MacNews Alumni Spotlight: Dr. Norman L. Foster, M.D. '73
October 11, 2017 | 2:58 PM
Dr. Norman L. Foster, M.D. ‘73 said he appreciates the liberal arts education he received at MacMurray College now more than ever.
The ways it has come into play for the Director of the Center for Alzheimer’s Care, Imaging and Research (CACIR) and Professor of Neurology at the University of Utah are, though, “completely unpredictable,” he admitted.
- Recently reading a book on phenomenology, the philosophical study of the structures of experience and consciousness, summoned for Foster the memory of former MacMurray philosophy professor and author Richard Palmer.
- At the University of Utah, Foster team-taught, with an ethnologist and a music composer, an undergraduate course on Aging and Alzheimer’s, an interdisciplinary approach that included literature, anthropology, music and medicine.
- The development of what may be a groundbreaking dementia care mobile device, which recently got another round of funding from the National Institute on Aging, part of the National Institutes of Health, has put to use Foster’s marketing and business skills.
Foster may have known walking into MacMurray that he wanted to be a physician, but “I don’t know if I would have attended so many theatre performances or so many concerts if I hadn’t been exposed to all the disciplines and all the academic areas (I was exposed to),” he said.
The Jacksonville, Ill. native also got a sage piece of advice at his dorm orientation at Michelson Hall.
“(The presenter) told us that this was a rare opportunity to define who we were,” said Foster. “I remembered that.”
A biology and chemistry major who trained at Washington University School of Medicine in St. Louis, Foster spent two-plus decades as a faculty member at the University of Michigan where he founded the state’s first dementia clinic before helping establish CACIR.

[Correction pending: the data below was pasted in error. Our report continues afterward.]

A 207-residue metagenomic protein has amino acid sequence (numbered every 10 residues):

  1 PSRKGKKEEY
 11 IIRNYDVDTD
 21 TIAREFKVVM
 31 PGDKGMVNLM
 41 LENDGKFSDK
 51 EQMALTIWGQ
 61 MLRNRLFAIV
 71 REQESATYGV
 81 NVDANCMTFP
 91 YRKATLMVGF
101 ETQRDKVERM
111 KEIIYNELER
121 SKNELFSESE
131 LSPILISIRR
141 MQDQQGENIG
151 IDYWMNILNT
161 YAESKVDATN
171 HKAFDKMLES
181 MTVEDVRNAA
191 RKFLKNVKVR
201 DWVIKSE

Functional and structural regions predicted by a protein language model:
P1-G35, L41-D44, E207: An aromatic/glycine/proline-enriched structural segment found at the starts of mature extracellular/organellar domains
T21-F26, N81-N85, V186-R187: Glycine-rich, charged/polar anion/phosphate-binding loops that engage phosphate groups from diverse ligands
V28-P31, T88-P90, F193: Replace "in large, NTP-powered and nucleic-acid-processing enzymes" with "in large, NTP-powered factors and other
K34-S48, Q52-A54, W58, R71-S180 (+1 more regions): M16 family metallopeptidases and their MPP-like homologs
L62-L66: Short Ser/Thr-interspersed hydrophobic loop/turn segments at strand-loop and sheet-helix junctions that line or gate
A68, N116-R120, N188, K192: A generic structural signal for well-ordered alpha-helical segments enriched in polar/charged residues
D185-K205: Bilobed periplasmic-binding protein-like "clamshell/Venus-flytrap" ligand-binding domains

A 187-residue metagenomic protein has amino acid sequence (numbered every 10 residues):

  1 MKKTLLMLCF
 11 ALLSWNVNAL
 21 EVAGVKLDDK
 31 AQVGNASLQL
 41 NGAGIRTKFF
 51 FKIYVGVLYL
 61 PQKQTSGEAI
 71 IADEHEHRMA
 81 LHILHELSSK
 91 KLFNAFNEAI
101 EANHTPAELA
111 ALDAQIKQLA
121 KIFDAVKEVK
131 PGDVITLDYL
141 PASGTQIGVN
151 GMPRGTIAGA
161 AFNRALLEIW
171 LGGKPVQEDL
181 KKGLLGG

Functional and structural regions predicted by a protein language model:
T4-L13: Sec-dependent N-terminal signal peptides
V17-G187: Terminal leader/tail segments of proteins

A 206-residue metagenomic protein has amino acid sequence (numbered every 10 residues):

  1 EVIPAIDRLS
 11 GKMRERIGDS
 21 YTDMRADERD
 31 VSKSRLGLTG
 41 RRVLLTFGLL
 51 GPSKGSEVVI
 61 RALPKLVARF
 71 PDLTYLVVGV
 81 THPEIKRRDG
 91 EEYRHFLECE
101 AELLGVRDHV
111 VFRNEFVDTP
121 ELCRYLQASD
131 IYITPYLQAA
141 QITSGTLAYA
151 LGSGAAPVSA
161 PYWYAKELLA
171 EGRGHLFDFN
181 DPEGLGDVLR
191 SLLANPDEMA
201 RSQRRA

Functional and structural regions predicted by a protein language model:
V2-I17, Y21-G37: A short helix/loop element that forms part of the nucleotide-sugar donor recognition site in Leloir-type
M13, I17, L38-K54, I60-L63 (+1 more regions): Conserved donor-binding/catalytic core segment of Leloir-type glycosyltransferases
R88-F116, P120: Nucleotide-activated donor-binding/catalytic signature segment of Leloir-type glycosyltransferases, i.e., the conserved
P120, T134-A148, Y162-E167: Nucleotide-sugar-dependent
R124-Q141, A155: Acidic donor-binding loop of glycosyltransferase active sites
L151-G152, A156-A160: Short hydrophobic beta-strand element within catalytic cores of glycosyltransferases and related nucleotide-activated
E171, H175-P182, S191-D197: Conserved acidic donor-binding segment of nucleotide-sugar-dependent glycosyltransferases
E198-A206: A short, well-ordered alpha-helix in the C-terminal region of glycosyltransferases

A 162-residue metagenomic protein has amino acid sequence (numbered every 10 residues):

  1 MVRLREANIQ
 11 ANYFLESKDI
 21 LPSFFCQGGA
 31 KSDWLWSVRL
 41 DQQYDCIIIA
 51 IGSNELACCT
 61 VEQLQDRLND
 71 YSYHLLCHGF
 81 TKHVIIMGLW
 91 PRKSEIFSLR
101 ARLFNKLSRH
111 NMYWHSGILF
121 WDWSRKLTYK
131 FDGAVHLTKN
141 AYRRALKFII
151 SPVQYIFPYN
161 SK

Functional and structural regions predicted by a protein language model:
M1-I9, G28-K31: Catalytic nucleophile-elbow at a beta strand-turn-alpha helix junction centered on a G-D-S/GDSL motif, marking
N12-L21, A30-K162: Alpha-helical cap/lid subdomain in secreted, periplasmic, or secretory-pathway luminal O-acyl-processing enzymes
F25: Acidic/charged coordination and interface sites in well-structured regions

Foster, who is also a Senior Investigator at The Brain Institute at the University of Utah, has carved out an international reputation in the field of neurology with his research focused primarily on brain imaging. Foster and his colleagues have recently shown that positron emission tomography (PET) imaging that produces 3-D color images of the functional processes within the human body can help distinguish between Alzheimer’s and other types of dementia.
An active version of the Memory Care Partner, a smartphone application and tablet computer Foster and a team of researchers developed that will provide guidance to patients and families with concerns about memory loss, is currently being tested.
The goals, said Foster, are to help people “better navigate the often daunting process of seeking quality memory loss care” along with providing patients “a high quality of life and keeping social connections.”
“These are difficult discussions to have,” acknowledged Foster, concerning the subject of memory loss. “This is a threat to self-image. It’s disruptive. It requires changes in lifestyles that people are unwilling to take.
“With Memory Care Partner, we’re trying to reach people before they meet the clinical threshold.”
Foster, a presenter at the Alzheimer’s Association International Conference in London earlier this summer, said he’s convinced that time he spent as a youth with older neighbors and his ability to easily communicate with them shepherded his way to the field.
“I’m challenged intellectually by complexity. I rush towards it,” admitted Foster, who received the College’s Young Alumni Award in 1983 and Honorary Doctor of Science in 1995. “I’ve always been attracted by doing things that can make a difference.
“Between those two things, how much more can you ask for?”
- Story by Steven Spearie ’87
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